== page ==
Medfield: Intel’s Smartphone Processor…

Intel’s Medfield processor is a brand new flavor for Intel. Designed from the ground up for the extremely low power requirements of the Smartphone world. Intel hopes Medfield will go places they have never been, in our pockets. Intel has undoubtedly dominated the desktop computer for 30 years but they have consistently failed – had their butts kicked – in the low power world, smart phones and tablets included. The current leader of low power processors is the ARM processor. Designed in England and manufactured by many companies these processors can be found in every smartphone and 99% of tablets. Look out ARM Intel is gunning for your market.

For Midfield Intel has pulled out all the stops and is finally working in the right direction when it comes to low power. Starting with a notebook processor and altering it for ultra low power could be considered working top down, this time Intel has worked bottom up. Starting with the design of each type of transistor, optimizing each to stop current leakage, wasted power that is converted to heat. Working their way up the design ladder the chip itself integrates a new design strategy, System On A Chip. SoC is a process of integrating as much of a system onto one chip. Intel didn’t stop there, with their sights set on the Smartphone world they have built in technology to accelerate common android functions.

Medfield is part of Intel’s fourth generation ultra low power platform, classified as processors for Mobile Information Devices – MID or Ultra Low Power Devices -. This latest update from Intel is internally designated the ‘Cedar Trail’ platform. The Medfield chips will join other 32nm Cedar Trail processors such as the already available Atom 2700 at the very bottom of the power tree. Designed to be Über power misers the Midfield chips will be the first SoC processors from Intel. Processors that integrate graphics, general I/O, memory controller, SATA and PCI. All integrated onto the one piece of silicon, reducing both the cost and power requirements of the chip.

Power usage is king in the smartphone market. A high end desktop processor can use 125 watts of power, by itself. High end gaming system easily use over 700 watts of power. A fast laptop can use over 200 watts of power, even netbooks will use between 10 and 20 watts of juice. The entire chip-set and processor for a smart phone must use 500milliwatts, half a watt. Most desktop processors can’t do this in standby mode. Intel’s new Medfield has pushed into the sub watt territory and may finally let Intel compete in the Smart Phone market.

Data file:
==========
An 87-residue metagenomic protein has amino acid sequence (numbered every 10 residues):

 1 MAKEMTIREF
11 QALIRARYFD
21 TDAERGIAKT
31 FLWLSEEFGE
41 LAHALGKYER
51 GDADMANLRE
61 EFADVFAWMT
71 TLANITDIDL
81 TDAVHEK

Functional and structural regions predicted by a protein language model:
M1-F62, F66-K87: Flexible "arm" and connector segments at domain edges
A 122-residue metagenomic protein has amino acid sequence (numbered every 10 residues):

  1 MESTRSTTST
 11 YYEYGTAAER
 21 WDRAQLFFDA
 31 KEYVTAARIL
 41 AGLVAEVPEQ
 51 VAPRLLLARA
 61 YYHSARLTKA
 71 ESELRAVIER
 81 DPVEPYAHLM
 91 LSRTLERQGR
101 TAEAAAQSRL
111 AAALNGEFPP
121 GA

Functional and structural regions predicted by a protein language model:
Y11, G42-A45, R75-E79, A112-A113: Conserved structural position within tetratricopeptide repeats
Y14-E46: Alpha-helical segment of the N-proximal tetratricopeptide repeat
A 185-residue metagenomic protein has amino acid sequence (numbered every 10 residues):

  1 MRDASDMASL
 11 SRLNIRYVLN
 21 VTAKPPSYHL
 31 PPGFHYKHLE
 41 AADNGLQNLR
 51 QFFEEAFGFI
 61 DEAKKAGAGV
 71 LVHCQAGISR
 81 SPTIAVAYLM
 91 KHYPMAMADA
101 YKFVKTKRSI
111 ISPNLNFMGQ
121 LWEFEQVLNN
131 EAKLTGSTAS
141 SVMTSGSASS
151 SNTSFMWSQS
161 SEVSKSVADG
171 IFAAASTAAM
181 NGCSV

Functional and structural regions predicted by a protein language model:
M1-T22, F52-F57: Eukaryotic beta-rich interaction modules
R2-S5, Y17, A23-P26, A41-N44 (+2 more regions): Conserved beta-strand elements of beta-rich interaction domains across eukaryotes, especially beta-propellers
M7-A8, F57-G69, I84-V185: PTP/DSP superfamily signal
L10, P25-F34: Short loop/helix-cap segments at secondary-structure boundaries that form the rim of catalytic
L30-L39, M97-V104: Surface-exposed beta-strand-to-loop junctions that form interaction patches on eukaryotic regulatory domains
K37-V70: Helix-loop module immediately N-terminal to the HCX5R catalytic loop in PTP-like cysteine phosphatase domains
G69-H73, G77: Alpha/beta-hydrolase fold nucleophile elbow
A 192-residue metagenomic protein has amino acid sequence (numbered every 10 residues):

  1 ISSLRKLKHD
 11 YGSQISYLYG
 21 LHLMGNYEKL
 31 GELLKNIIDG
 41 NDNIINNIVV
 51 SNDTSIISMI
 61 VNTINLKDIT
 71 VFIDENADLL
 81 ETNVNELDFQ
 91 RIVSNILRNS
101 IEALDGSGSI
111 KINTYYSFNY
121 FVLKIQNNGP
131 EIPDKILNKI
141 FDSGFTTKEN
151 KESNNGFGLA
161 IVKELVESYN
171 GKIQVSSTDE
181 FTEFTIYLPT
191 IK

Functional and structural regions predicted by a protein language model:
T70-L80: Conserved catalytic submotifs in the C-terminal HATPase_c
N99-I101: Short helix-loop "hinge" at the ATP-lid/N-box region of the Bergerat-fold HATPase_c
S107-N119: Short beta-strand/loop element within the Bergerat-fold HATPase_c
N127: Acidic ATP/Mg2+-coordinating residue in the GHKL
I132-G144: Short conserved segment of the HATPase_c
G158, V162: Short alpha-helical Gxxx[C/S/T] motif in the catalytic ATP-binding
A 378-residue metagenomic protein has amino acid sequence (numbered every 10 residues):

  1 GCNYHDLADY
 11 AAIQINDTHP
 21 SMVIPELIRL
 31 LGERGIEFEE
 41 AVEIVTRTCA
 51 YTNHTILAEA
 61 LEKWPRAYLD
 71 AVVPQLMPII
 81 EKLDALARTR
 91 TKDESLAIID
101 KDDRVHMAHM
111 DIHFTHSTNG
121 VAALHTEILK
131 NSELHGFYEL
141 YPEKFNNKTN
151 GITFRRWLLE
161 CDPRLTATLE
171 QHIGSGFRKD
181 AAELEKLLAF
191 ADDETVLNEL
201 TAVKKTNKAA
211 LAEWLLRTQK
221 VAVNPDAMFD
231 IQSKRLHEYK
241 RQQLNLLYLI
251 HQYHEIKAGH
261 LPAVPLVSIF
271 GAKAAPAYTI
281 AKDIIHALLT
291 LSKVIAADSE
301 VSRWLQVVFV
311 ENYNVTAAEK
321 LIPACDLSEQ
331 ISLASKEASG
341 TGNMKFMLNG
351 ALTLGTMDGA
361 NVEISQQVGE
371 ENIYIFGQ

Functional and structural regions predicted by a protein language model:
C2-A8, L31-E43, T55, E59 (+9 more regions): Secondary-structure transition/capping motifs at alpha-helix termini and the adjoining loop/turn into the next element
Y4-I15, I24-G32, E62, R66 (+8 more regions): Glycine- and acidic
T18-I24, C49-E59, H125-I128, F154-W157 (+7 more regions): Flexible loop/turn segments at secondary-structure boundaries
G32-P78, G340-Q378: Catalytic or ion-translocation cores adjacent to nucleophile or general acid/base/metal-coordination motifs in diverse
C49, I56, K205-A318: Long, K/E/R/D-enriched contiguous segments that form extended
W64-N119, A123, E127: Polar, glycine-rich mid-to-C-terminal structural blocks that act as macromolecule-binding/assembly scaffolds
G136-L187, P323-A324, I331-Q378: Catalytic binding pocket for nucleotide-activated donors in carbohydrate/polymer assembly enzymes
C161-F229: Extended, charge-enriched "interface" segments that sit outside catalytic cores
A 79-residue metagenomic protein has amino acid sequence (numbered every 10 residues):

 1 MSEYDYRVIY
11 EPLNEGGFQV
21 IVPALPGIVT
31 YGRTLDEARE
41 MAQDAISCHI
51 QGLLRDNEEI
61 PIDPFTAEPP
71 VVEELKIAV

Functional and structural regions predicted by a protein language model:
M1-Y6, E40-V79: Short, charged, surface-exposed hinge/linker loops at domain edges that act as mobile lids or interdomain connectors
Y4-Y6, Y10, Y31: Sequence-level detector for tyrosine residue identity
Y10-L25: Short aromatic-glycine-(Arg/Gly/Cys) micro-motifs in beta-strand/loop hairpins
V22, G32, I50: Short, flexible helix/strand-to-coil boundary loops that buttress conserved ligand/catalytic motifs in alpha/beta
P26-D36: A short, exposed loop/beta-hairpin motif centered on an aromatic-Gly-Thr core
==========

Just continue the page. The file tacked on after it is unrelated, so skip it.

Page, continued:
All reports of speed seem to indicate the early silicon is already fast and running Android 4, Ice Cream Sandwich. This isn’t an ARM processor either, this is a full x86 Smartphone processor that could just as easily run Windows and Office than it can make a call. Eventually adding an external screen and keyboard could turn the Medfield into an office in your pocket.

The fact Intel’s new baby has been shown off in the arms of Android instead of Microsoft’s Windows 8 probably has more to do with who Intel sees as its competition in this segment – Apple, Samsung, HTC – rather than being a message to Microsoft. Still it does have that cold shoulder feeling.

Intel’s reference design already has people talking with a number of stand out functions. The burst mode 8 megapixel camera can snap at up to 15 frames a second, snappy. Full HD Blu-ray playback is smooth and can be streamed to your TV. A reference design 10″ tablet has also been seen in testing, using the same chip-set and also running Android 4.

Intel has tried low power, ow they have tried. Like a thorn in the King Lions paw low power has always just been that little bit out of reach. Since being established in 2006 the MID program has helped Intel push their processors into the low power device market.

While Intel may have come a long way in the last few years the competition hasn’t been standing still. The latest generation tablets and smart phones are using extremely quick quad core ARM processors. The ASUS Transformer for example uses NVIDIA’s quad core ARM processor along with it’s best low power graphics technology. It’s unlikely the new processor from Intel will keep pace with this latest generation ARM processor.

A few lucky people around the world have previewed what could be Intel’s biggest surprise in 2012, a working and practical Intel Smartphone. It may take them a while to get the performance right but ARM should be paying attention, Intel may just have a foot in the door. As with everything this time of year the first public demonstrations of the Intel Smartphone and Tablet will be at CES 2012. Expect back rooms to be filled with private demonstrations of Intel’s new flight of fancy, the Intel Smartphone.

Source: Technology Review